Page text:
Sprague: Google did us a big favor by promoting the notion of a wearable see-through display. They built up people’s expectations for being able to superimpose digital imagery on top of the real world. This is all good for Innovega since that is what we plan to implement. Google, and every other display provider, does not have a technical solution for delivering on the large image overlay that the Google video showed. Instead, Google is positioning their tiny image display as a “glance-able” data display.

An image from an Innovega video showing its technology in action.

By contrast, Innovega is targeting our display at three main applications, all of which require a large image. These applications are immersive gaming, large screen 3D video viewing, and mobile augmented reality. The first two applications require a large image in order to be highly engaging. The third application requires a large image to enable placing content freely over our view of the world. The Google glass is just not a credible device for any of these applications.

The Sony wearable display is somewhat credible for the gaming and video application, but even with its huge bulk and weight it only offers a 55 degree field of view which is small relative to Innovega’s 90 degree field of view. In addition to being a pain in the neck (literally) it has no utility in mobile applications since the wearer is completely blinded.

In what form do you think the technology would come to market? (From Innovega directly, or via a partner that would license the technology from you?)

Wearable displays is potentially a huge market. It seems unreasonable that a small company is going to be able to do this kind of product justice given the variety of applications that could be served by such a device. We therefore would prefer to seek out strategic partners that are already strong players in their markets and enable them to bring great products to market.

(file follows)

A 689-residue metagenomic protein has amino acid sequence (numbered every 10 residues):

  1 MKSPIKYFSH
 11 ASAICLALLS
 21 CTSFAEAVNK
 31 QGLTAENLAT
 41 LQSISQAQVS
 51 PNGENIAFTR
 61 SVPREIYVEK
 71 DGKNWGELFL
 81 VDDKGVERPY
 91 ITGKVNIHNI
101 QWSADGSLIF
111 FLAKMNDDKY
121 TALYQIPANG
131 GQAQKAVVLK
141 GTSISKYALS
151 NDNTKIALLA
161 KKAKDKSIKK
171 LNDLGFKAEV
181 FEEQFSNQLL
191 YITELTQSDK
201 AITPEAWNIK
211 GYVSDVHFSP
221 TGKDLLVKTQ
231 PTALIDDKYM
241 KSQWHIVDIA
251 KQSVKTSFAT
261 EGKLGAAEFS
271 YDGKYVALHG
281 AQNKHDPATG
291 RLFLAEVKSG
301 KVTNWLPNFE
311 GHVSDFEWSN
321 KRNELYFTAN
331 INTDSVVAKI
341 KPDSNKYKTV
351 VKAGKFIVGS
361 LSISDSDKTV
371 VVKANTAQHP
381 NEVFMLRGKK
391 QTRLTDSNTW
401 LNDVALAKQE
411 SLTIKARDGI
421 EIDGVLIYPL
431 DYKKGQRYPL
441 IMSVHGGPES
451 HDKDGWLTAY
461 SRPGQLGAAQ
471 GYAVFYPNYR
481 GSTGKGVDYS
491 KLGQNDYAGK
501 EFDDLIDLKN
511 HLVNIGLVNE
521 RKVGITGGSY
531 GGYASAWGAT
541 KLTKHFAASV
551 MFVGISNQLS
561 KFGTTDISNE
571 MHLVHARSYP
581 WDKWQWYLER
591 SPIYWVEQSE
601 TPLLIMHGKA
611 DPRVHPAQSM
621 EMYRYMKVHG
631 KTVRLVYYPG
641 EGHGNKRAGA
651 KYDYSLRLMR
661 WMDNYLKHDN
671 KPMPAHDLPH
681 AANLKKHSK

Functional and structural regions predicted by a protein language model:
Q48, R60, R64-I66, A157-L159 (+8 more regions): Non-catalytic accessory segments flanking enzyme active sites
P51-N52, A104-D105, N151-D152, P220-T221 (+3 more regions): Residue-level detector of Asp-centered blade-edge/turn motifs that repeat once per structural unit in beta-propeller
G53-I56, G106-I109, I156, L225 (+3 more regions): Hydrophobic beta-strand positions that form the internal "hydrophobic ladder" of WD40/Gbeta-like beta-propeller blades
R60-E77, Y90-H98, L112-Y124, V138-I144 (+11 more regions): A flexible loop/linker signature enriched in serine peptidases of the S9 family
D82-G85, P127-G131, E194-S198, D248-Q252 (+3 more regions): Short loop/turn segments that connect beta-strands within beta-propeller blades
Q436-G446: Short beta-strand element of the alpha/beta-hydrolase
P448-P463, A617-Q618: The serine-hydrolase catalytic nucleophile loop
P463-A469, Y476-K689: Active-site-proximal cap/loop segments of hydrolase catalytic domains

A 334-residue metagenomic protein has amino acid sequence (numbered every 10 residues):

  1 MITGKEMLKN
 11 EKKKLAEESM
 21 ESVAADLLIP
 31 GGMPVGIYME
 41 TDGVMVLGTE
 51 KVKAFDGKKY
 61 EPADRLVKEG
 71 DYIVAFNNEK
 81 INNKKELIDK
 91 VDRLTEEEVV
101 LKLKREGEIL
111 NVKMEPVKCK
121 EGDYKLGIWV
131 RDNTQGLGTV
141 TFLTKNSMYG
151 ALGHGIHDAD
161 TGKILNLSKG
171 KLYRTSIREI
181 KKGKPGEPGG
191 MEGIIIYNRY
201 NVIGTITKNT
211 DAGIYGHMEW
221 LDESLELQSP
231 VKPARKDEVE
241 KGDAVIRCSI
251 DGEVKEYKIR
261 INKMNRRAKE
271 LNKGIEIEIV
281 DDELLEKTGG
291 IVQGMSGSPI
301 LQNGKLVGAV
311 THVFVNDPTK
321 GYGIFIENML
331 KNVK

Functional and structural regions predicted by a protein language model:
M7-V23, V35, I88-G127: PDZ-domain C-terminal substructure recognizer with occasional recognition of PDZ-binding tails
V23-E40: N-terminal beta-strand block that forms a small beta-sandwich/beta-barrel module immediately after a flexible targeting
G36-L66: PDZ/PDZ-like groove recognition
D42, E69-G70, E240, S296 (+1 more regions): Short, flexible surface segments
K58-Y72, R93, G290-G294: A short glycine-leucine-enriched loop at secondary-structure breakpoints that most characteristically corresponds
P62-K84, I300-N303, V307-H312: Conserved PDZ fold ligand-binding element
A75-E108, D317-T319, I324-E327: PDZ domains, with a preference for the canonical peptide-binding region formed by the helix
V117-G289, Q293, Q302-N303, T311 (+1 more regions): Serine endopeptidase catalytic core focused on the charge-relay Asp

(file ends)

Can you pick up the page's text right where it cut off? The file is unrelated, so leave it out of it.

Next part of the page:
What are the most realistic initial applications? Will the first use cases be for consumers or business?

We will let our strategic partners make these decisions. However, it seems obvious that gaming is a very logical first application. A large-image wearable display can add an incredible experience to gaming. A see-through display could expand gaming even further in ways that few people have even thought of. In addition to gaming, there are many other obvious applications. Just being able to work on my laptop with privacy while on the plane would be a nice thing. This kind of application doesn’t need much hardware or software to support it, just an HDMI output.

Still the most exciting applications are the mobile reality-augmenting applications. The world has not really begun to think about how to best exploit this possibility. I expect to see something like we saw with smart phone applications. Once the creativity of thousands of developers is tapped into, who knows what great applications will emerge.

Any changes in the status of the company since we last spoke?

We are now up to six employees. We are relying heavily on a number of high-quality outside engineering contracting firms. We have been fortunate to make a lot of progress based on government grants and contracts. Because of this, we haven’t had to dilute our equity yet by involving investors. However, the time has come where we are out looking to bring in money. We want to accelerate the development now that we have proven the basic science behind our architecture.